Senior Care/Geriatric Workups, Part 3: “He’s been so healthy until today.”

Three times in the last week I have been presented with a pet who was gravely and terminally ill, and the people felt the illness had come on suddenly.  I looked at the pet and saw things like being twenty percent underweight, bones "sticking out", dehydration, sunken eyes, swollen abdomen.  These are things that didn’t happen overnight. 

It is certainly true that animals have a tendency to conceal their illnesses to whatever extent possible.  It’s a survival thing: you don’t want to advertise what a helpless target you are.  It is also true that a long hair-coat sort of fills in the gaps, concealing early weight loss (like someone wearing a bulky sweater: you don’t know if they’re fat, thin or what).

Also, the body has a lot of reserve capacity built in.  Your heart normally beats at about half-speed, resting the other half of the time.  You have two lungs, but could get by with one.  Two kidneys, but you could get by with half of one.  The liver has lots of excess capacity.  This means that long-term, chronic, ongoing destruction of the organ’s function can go on for quite a while, and you still look okay.  It’s only when the reserve is all gone and you’re down to losing the nitty-gritty that you start looking sick.

On the other hand, when questioned, these owners readily volunteered things like "Oh, yeah, he hasn’t been eating well for a long time.  He doesn’t move around much either.", or "She has been eating everything she could find and still was losing weight.  She drinks a ton of water, too, way more than she used to." , or  "We had been noticing that big belly for a few weeks."

Does that sound like some of the things on yesterday’s checklist?  You bet it does!  Even though the pets had been operating at a level the owners had come to consider "normal" just a few days before, there was nothing normal about it.  They had been sick for weeks or months, but it had been dismissed as (you guessed it) "just getting older".

Many veterinary hospitals (including KVC) have "Senior Care" packages.  When your older pet (or younger one, for that matter) is showing some of the clinical signs on yesterday’s checklist, we bundle a wide array of screening tests into a package that saves you about twenty percent over the cost of running them separately. [The savings derive from getting a package deal from an outside lab, and from only having to handle the patient and the paperwork one time.]  It’s not a bad idea for older pets to have periodic screenings, even if they don’t have obvious clinical signs of disease.  As a dog or cat ages, one calendar year really does equate to seven "human  years".  A lot can change in that time for an aged pet.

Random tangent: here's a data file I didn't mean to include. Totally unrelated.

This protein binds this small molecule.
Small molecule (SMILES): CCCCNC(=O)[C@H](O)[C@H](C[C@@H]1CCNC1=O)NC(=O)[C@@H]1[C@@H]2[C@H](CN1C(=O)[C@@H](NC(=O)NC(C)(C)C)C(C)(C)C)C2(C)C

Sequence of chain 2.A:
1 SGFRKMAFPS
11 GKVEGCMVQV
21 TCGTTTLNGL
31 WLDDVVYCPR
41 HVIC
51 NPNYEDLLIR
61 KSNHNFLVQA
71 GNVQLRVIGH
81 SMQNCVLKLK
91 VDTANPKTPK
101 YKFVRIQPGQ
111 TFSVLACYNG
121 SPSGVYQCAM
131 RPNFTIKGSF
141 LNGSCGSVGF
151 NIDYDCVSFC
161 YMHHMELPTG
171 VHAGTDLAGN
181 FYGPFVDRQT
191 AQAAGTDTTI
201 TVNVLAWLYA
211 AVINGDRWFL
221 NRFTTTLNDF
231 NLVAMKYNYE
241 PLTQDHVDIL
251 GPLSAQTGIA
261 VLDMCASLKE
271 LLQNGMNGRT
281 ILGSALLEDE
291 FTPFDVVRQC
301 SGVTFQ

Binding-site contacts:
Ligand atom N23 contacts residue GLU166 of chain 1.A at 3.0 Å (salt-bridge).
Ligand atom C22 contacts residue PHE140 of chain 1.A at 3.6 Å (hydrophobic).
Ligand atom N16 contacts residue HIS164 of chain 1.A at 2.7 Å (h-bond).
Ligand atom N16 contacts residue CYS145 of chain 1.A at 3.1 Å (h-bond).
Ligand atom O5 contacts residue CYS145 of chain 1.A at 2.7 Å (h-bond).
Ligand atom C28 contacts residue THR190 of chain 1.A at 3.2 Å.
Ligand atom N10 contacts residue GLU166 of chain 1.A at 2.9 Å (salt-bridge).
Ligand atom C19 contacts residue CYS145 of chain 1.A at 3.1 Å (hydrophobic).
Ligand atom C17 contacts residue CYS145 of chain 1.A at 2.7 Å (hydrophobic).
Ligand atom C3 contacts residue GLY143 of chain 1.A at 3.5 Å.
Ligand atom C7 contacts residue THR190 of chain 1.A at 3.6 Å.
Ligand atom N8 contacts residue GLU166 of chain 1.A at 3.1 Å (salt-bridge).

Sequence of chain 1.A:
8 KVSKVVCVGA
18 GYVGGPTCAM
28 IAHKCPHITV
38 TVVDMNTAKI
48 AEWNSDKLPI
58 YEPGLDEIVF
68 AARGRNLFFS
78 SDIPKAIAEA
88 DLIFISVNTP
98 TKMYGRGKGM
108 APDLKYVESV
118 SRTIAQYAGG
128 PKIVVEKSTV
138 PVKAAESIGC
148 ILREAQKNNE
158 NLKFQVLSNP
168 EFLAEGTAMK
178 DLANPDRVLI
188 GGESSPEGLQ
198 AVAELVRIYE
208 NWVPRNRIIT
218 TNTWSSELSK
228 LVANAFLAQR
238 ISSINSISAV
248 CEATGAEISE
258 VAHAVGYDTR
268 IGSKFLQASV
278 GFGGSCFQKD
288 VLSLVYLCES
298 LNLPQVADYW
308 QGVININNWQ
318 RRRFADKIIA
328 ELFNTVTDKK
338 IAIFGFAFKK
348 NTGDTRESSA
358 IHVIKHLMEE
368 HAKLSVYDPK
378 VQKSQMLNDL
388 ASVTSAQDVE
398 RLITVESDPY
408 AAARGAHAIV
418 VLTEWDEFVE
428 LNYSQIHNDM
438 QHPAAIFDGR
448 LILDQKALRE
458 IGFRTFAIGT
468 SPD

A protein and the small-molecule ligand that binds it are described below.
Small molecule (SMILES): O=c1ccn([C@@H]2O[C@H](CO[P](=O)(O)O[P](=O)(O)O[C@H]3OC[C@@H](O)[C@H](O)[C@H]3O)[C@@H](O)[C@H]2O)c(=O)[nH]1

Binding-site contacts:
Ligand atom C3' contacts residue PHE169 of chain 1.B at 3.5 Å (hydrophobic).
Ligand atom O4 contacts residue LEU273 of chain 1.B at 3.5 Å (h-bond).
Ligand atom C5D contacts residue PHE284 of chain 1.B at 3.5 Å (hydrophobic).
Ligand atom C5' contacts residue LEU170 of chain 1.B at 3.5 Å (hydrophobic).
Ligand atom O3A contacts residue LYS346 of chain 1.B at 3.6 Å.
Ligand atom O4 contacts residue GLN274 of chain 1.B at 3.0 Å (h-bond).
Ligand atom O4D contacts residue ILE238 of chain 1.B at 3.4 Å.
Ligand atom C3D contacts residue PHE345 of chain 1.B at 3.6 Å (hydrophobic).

What difference can it make?  It’s a tale of two dogs.

"E" had high liver enzymes when she had her senior check-up, leading to an ultrasound exam showing a tumor.  The tumor went to surgery, but could not  be completely removed.  However, at 13 years old, she is 18 months past surgery, leading a happy life with oral chemotherapy at home. 

"K" came in at 12 years old with a really swollen abdomen.  It had been a couple of years since her last check-up.  It seemed to her owners that she had just "suddenly become sick".  Her ultrasound exam showed her liver riddled with tumors, with practically no normal tissue left.  Her owners felt that euthanasia was the only practical and humane choice.

You don’t have to invest a lot of money in diagnostic testing for your pet.  If you have an older pet, why not invest a little time in reviewing that checklist?  You might be able to add years (good years) to your friend’s life.

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